With its new Stories feature, Facebook's(FB) - Get Report Instagram isn't simply trying to compete with a popular Snapchat feature. It's imitating Snapchat in a way that has led many jaws to drop, and fueled speculation Snapchat might sue in response.
The fact Instagram felt compelled to make such a move, in spite of all its recent success, says a lot about how Snapchat's rise has put social media rivals on edge. It might also say something about how driven Facebook is to boost the amount of content its users share.
Instagram's Stories, much like the Snapchat feature sporting the same name, let users share photos and videos that disappear after 24 hours. They won't appear in a user's normal content feed or profile grid, but rather in a bar at the top of Instagram's app. As with Snapchat Stories, there are no likes or public comments. Notably, if a user's posts are normally visible to all Instagram users, the same will go for his or her Stories by default.
Instagram says it was motivated to launch Stories by the fact many of its users want to share content that doesn't stick with them forever, and -- with many users often deleting posts that don't get enough likes -- that a lot of them want to share content for which they don't have to worry about how much positive feedback it received. "We need to have a place where you feel free to post whatever you want without the nagging fear of, did someone like that or not," says Instagram chief Kevin Systrom.
The fact Snapchat has been seeing runaway growth with the help of Stories and other features that enable short-term sharing can't be lost on Instagram either. Bloomberg reported in early June Snapchat's daily active user (DAU) count had risen to 150 million, up from 110 million in December and above what Twitter is estimated to have. The company is also now getting serious about monetizing its content, and in doing so becoming a greater rival to Facebook and Instagram for social ad dollars.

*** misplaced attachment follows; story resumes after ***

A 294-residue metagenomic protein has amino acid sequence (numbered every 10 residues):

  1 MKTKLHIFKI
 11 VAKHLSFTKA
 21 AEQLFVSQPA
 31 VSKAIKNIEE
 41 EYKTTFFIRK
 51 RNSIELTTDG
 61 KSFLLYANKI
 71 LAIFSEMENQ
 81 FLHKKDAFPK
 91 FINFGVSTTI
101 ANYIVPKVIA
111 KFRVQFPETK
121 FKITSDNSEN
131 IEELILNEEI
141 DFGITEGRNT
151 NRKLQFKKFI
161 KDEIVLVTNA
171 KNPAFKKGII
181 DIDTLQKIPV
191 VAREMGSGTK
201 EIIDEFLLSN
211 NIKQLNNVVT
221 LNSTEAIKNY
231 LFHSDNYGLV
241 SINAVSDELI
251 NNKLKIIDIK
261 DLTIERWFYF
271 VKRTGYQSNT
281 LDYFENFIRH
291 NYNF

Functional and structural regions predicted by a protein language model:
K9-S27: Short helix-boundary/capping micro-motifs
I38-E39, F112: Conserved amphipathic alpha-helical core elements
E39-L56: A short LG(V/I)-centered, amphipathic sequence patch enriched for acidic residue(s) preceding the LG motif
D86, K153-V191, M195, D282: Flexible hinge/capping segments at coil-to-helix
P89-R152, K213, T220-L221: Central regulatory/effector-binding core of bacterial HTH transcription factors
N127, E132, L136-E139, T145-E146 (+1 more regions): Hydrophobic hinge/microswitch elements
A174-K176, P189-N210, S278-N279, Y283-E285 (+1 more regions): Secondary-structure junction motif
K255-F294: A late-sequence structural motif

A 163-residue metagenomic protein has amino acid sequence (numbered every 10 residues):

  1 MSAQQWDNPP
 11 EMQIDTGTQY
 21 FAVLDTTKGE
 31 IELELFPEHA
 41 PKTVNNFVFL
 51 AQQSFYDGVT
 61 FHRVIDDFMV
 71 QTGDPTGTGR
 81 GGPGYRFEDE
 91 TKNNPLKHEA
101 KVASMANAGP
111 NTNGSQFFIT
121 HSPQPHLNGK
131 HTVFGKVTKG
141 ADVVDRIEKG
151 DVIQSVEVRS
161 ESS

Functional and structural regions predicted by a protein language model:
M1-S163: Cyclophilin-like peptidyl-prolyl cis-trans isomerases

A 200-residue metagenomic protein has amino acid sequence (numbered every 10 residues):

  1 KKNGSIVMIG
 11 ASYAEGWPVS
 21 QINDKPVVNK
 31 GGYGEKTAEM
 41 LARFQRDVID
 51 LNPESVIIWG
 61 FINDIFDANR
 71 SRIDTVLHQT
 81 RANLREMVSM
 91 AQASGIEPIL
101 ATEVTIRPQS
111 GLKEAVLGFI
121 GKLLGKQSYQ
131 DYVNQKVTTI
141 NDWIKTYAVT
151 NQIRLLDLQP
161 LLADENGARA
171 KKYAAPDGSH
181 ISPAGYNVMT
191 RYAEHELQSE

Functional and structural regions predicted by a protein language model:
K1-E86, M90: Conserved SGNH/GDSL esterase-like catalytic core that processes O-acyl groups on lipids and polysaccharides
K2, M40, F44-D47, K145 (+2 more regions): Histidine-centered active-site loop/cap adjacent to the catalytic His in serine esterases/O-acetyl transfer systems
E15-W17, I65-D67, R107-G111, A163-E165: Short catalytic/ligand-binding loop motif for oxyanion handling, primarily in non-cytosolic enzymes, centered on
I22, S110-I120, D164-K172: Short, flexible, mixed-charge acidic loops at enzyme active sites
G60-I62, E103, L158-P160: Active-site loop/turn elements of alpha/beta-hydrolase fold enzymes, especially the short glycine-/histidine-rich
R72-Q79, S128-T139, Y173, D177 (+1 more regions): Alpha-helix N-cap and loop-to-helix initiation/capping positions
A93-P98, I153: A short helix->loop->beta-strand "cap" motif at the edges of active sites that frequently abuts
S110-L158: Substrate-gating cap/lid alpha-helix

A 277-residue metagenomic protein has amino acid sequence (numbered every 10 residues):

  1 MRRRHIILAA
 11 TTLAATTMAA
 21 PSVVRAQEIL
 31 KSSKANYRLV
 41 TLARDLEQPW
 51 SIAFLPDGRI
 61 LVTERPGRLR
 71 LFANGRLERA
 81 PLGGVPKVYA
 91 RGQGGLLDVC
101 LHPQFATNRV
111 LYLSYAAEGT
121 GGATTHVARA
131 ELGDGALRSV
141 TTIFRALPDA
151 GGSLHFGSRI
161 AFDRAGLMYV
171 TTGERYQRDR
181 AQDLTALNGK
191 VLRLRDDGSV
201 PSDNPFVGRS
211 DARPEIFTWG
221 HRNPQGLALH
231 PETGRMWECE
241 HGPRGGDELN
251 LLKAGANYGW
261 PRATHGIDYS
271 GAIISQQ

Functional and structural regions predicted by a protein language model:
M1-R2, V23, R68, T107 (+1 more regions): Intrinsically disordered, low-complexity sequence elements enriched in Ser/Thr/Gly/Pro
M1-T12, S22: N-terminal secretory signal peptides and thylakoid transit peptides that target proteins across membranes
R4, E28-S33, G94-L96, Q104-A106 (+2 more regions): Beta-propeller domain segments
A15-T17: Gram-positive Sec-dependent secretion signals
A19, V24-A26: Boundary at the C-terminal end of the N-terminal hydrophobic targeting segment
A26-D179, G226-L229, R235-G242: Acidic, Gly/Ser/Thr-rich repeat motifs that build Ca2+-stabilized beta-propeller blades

Instagram has been growing rapidly as well: It topped 500 million monthly active users (MAUs) in June, up from 400 million last September and 300 million in December 2014. But its engagement rates appear to be slipping: While MAUs rose 67% from December 2014 to June 2016, the number of photos shared per day rose only 36%, to 95 million. Likewise, a study by social analytics firm Quintly found the average number of interactions per Instagram photo and video posts respectively fell 27% and 39% annually in the first quarter.
Parent Facebook has also been dealing with declining public sharing of original content (as opposed to content produced by third parties), and recently updated its news feed algorithm to show more original material. In April, The Information reported internal Facebook data showed a 21% annual decline in "original broadcast sharing" as of mid-2015, and a roughly 15% drop as of early 2016.
Some of this sharing is moving to private messaging platforms such as Facebook's Messenger and WhatsApp. But some of it is also going to Snapchat, which lets users share without having to worry about likes or a permanent digital record of what they've shared. By copying Snapchat so blatantly, Instagram is letting the world know just how seriously it takes this threat.